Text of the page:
, abbot of Croyland, and author of the history of that abbey, was born in London about 1030. He received the first part of his education at Westminster, and when he visited his father, who belonged to the court of Edward the Confessor, he was so fortunate as to engage the attention of queen Edgitha, who took a pleasure in the progress of his education, and in disputing with him in logic, and seldom dismissed him without some present as a mark of her approbation. From Westminster he went to Oxford, where he applied to the study of the Aristotelian philosophy, in which he made greater proficiency than many of his contemporaries, and, as be says, “clothed himself down to the heel in the first and second rhetoric of Tully.” When he was about twenty-one years of age, ho was iotroduced to> William duke of Normandy (who visited the court of England in 105 l) y and made himself so agreeable to that prince, that be appointed him his secretary, and carried him with him into his. Owt dominions. In a little time he became the prime favourite of his prince, and the dispenser of all preferments; but he himself confesses that he did not behave in this station with sufficient modesty and prudence, and that he incurred the envy and hatred of the courtiers, to avoid which he obtained leave from the duke to go on a pilgrimage to the Holy Land. In the course of this journey, his attendant pilgrims at one time amounted to seven thousand, but either from being attacked and killed by the Arabs, or other disasters, twenty only of this goodly company were able to return home, and those half-starved, and almost naked. Ingulph now resolved to forsake the world, and became a monk in the abbey of Fontanelle in Normandy, of which he was in a few years made prior. When his old master William of Normandy was preparing for his memorable expedition into England, in 1066 r lagulphus was sent by hiw abbot with one hundred: marks in money, and twelve young men, nobly mounted and completely armed, as a present | their abbey. In consequence of this, William raised him afterwards to the government of the rich abbey of Croyland in Lincolnshire, in 107S. Here Ingulphus spent the last thirty-four years of his life, governing that society with great prudence, and protecting their possessions from the rapacity of the neighbouring barons by the favour of his royal master; and here he died Dec. 1, 1109. He wrote, but in a homely Latin style, a very curious and valuable history of Croyland abbey from its foundation, in the year 664 to 1091. It was printed by sir H. Saville,' London, 1596, and is among Gale’s “Scriptores.” There is also an edition of Francfort in 1601, and one of Oxford, 1684, which last is thought the most complete. 1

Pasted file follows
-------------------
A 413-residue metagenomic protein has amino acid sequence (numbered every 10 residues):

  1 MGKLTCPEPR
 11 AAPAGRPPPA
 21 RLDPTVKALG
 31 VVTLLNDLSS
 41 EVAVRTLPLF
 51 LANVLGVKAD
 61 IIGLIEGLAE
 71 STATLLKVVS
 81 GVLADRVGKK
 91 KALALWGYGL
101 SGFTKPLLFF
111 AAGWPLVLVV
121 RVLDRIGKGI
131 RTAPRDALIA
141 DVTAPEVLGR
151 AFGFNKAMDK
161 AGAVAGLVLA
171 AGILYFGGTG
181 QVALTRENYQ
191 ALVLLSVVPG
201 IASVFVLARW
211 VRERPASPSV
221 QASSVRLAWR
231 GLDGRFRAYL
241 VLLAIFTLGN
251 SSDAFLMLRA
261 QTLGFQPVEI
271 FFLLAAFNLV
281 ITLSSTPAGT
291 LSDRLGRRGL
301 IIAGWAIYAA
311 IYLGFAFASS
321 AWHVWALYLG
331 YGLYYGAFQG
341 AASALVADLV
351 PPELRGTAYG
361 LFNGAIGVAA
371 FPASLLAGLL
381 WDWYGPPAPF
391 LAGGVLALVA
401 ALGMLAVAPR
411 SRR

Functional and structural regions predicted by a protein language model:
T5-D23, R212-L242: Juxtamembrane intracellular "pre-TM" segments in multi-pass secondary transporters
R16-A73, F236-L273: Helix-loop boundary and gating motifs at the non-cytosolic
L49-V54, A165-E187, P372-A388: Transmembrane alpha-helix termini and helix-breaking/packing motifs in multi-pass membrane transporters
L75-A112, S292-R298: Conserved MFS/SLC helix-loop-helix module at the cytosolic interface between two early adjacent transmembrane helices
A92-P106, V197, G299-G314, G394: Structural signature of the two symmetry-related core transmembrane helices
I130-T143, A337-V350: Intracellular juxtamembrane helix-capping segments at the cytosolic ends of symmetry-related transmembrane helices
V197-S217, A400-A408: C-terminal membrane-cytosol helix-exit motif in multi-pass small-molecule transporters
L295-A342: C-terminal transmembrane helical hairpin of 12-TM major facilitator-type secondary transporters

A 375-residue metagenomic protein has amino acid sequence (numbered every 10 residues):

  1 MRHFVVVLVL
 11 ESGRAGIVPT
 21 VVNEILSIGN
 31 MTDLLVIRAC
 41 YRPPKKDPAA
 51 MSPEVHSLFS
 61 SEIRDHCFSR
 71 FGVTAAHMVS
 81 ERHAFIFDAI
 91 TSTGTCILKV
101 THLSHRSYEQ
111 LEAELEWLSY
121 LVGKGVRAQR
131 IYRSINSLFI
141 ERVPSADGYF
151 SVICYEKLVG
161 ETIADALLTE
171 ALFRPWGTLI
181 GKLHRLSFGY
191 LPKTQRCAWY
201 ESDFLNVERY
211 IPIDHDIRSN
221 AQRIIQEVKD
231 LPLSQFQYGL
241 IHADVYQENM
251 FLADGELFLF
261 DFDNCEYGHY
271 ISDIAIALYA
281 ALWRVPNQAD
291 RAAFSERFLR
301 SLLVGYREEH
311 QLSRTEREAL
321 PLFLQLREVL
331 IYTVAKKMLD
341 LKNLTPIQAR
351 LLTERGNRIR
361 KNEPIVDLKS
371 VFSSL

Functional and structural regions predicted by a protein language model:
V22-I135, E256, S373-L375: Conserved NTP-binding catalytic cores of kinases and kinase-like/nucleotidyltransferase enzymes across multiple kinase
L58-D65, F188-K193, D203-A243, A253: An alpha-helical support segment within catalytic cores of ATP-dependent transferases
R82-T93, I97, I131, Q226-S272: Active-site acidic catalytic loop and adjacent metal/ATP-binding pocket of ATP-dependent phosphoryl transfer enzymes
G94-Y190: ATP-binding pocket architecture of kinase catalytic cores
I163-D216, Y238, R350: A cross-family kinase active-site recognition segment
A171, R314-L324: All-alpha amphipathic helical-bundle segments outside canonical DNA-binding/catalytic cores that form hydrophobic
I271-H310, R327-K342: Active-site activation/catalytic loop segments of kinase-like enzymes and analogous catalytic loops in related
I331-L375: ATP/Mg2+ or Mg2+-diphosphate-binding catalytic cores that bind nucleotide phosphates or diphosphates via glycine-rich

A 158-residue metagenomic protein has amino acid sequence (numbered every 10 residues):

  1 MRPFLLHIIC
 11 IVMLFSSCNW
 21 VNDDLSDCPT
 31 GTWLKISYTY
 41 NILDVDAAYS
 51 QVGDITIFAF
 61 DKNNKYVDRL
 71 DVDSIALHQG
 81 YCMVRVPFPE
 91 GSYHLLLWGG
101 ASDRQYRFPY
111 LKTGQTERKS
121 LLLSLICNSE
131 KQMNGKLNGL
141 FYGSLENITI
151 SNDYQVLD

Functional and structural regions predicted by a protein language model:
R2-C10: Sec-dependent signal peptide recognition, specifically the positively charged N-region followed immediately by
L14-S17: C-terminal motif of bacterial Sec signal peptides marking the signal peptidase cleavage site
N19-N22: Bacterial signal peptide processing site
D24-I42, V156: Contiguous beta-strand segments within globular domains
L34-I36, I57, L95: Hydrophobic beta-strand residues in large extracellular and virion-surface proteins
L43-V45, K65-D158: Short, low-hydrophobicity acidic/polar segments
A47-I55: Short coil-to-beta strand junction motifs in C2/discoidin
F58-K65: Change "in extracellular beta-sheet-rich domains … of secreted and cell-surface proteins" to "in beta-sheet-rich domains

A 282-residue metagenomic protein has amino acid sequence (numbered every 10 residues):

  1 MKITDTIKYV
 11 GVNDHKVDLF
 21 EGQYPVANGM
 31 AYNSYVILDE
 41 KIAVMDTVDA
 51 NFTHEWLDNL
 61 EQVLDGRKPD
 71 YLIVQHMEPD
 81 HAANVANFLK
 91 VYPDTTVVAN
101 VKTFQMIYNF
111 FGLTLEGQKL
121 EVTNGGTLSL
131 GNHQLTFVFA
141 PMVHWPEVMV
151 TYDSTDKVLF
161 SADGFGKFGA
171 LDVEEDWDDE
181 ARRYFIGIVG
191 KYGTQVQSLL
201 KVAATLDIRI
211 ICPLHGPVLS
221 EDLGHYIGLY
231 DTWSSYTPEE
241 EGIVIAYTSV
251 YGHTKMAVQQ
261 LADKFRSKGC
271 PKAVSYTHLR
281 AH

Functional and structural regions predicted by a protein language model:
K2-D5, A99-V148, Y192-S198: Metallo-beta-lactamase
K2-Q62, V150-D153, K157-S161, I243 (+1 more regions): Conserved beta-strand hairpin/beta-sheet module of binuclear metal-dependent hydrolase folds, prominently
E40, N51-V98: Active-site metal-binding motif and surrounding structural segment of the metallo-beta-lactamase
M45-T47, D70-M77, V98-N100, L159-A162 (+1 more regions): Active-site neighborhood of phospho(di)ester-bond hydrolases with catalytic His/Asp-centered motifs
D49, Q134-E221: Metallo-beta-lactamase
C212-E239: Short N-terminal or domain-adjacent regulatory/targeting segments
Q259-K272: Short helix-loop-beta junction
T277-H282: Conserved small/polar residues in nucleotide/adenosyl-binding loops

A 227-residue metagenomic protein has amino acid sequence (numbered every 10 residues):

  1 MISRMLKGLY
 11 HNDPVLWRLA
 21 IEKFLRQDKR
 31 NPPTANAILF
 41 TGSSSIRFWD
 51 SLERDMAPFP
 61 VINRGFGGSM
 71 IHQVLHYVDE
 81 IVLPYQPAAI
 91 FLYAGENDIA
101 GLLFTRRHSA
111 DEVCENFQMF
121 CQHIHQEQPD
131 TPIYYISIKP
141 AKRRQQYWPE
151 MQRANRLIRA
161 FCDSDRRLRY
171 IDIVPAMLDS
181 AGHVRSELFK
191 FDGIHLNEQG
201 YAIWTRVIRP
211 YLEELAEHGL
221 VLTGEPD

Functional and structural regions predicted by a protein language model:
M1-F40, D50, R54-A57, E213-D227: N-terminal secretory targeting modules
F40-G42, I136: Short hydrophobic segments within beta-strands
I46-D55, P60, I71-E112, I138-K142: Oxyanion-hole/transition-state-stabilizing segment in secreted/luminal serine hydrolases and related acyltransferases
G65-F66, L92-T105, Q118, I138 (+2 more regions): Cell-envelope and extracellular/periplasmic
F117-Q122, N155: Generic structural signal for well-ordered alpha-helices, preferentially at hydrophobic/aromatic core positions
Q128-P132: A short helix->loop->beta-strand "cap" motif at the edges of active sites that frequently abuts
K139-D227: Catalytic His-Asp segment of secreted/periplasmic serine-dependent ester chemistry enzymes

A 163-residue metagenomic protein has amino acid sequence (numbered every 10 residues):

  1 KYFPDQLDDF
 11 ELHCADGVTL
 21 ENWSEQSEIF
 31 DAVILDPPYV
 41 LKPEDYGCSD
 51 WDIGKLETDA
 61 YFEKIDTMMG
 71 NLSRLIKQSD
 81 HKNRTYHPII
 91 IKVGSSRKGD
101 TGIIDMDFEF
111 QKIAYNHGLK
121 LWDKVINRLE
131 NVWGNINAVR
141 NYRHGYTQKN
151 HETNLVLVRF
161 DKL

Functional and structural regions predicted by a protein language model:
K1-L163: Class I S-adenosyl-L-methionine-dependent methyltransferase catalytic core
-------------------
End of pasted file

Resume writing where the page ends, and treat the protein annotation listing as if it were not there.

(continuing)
Pits.—Tanner.—Henry’s Hist. of Great Britain, vol. VI. p. 123. —Gough’s British Topography.